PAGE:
SYDNEY – The controversial decision by Australia’s government to abandon any reference to East Jerusalem as “occupied” has triggered a fierce reaction within Australian Jewry.
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While the vast majority of the international community does not recognize Israel’s authority in East Jerusalem, Australia’s staunchly pro-Israel Liberal government said last week that the term “occupied” was “freighted with pejorative implications, which is neither appropriate nor useful.”
When asked to clarify Canberra’s position on East Jerusalem, Attorney-General George Brandis told a Senate committee, “It should not and will not be the practice of the Australian government to describe areas of negotiation in such judgmental language.” The foreign policy shift – welcomed by Israel as a decision of “integrity and courage,” but panned by the Palestinian Authority “in the gravest terms” – split Australian Jews, with mainstream leaders commending the government while left-wing groups criticized it.
Tony Abbott’s government “is sympathetic to a very hard-line and separatist agenda,” the Australian Jewish Democratic Society said in a statement. “The status of East Jerusalem as occupied territory is not pejorative, but a simple fact agreed upon internationally by almost every country in the world.
“While the Australian government professes commitment to a two-state solution, it is providing tacit approval for the continued occupation of land that is expected to be the capital of a future Palestinian state,” it added.
Irving Wallach, president of the Australian branch of the New Israel Fund, told Haaretz: “The government’s choice of language to describe Jerusalem is a sideshow. Jerusalem must be the shared capital of both Israel and an independent Palestinian state.”
However, the Executive Council of Australian Jewry defended the move. “The government is simply being realistic,” executive director Peter Wertheim said in a statement. “Jerusalem has not been a divided city since 1967, and it would be both wrong and impractical to try to turn back the clock and force a redivision.
“It is hypocritical to use this language simply because Israel is in control, especially as Israel’s control results from a war of self-defense in 1967,” he said.
Zionist Federation of Australia president Dr. Danny Lamm concurred, claiming the “occupied” term “predetermines the outcomes of negotiations as defined in United Nations Resolutions 242 and 338.”
He commended the Australian government for “recognizing that the final status of Jerusalem can only be resolved by a return to the negotiating table.”
The policy shift was “entirely” predictable, according to Melbourne-based academic Philip Mendes. “George Brandis and other conservatives, particularly in the English-speaking world, see Israel as a key ally in the global war on terror,” said Mendes, author of the new book “Jews and the Left: The Rise and Fall of a Political Alliance.”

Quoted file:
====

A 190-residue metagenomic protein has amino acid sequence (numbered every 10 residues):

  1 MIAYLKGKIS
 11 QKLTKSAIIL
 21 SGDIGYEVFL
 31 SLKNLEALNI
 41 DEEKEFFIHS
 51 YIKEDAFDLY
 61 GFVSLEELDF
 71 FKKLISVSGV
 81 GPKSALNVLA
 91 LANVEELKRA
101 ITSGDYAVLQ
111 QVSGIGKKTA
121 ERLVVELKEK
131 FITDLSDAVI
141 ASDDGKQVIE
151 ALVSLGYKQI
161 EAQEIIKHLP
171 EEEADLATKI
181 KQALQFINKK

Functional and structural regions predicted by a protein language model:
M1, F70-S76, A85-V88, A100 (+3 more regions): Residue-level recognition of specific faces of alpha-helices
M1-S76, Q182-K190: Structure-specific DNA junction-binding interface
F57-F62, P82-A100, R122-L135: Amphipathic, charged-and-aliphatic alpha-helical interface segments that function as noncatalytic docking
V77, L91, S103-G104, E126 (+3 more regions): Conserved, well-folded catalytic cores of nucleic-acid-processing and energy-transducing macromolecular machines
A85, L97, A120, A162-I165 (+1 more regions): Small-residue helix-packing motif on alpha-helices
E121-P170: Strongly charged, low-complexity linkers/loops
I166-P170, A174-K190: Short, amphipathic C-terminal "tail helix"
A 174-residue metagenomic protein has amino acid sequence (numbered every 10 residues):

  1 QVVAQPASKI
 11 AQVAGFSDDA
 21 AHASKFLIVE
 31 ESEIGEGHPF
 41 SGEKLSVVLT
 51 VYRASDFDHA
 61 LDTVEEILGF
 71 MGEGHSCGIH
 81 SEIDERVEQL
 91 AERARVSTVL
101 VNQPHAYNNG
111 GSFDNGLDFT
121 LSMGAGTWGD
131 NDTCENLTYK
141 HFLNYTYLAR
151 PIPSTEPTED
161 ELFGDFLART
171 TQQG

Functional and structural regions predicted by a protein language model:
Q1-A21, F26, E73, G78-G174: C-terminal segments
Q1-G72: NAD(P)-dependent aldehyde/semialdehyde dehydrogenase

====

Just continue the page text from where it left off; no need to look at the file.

“So they unconditionally endorse the views of the current Israeli government, which also happens to be a fellow conservative-led coalition,” Mendes added. “The government’s use of ‘disputed’ rather than ‘occupied’ will no doubt please those Australian Jews who favor a Greater Israel and/or believe that Israel should only make territorial concessions minimally and slowly.
“But it will upset those Jews who favor two states, and who believe that this sort of ambiguous language is deliberately aimed at undermining progress toward creating a Palestinian state alongside Israel.”
The controversy comes six months after Foreign Minister Julie Bishop urged the international community not to brand settlements as “illegal,” and about a month after Australia’s ambassador to Israel, Dave Sharma, attended a meeting with Housing and Construction Minister Uri Ariel in East Jerusalem, prompting the Palestinians to lodge an official complaint.
Former Foreign Minister Bob Carr (Labor Party), who slammed the pro-Israel lobby in Melbourne in his recent book “Diary of a Foreign Minister,” said Washington would be appalled by the decision.
“We are encouraging the hard-liners – the most hard-line of the hard-line in Israel – to think in terms of a Greater Israel, an annexation of what has been seen by the world up until now as territory occupied as a consequence of the 1967 war,” he told the Australian Broadcasting Corporation.
Peter Rogers, the Australian ambassador to Israel between 1994 and 1997, also criticized the decision, but said Israel would be “crazy” not to use this opportunity to encourage Australia to relocate its embassy to Jerusalem.
“There’ll undoubtedly be an invitation in the mail, if not in the ether,” Rogers said.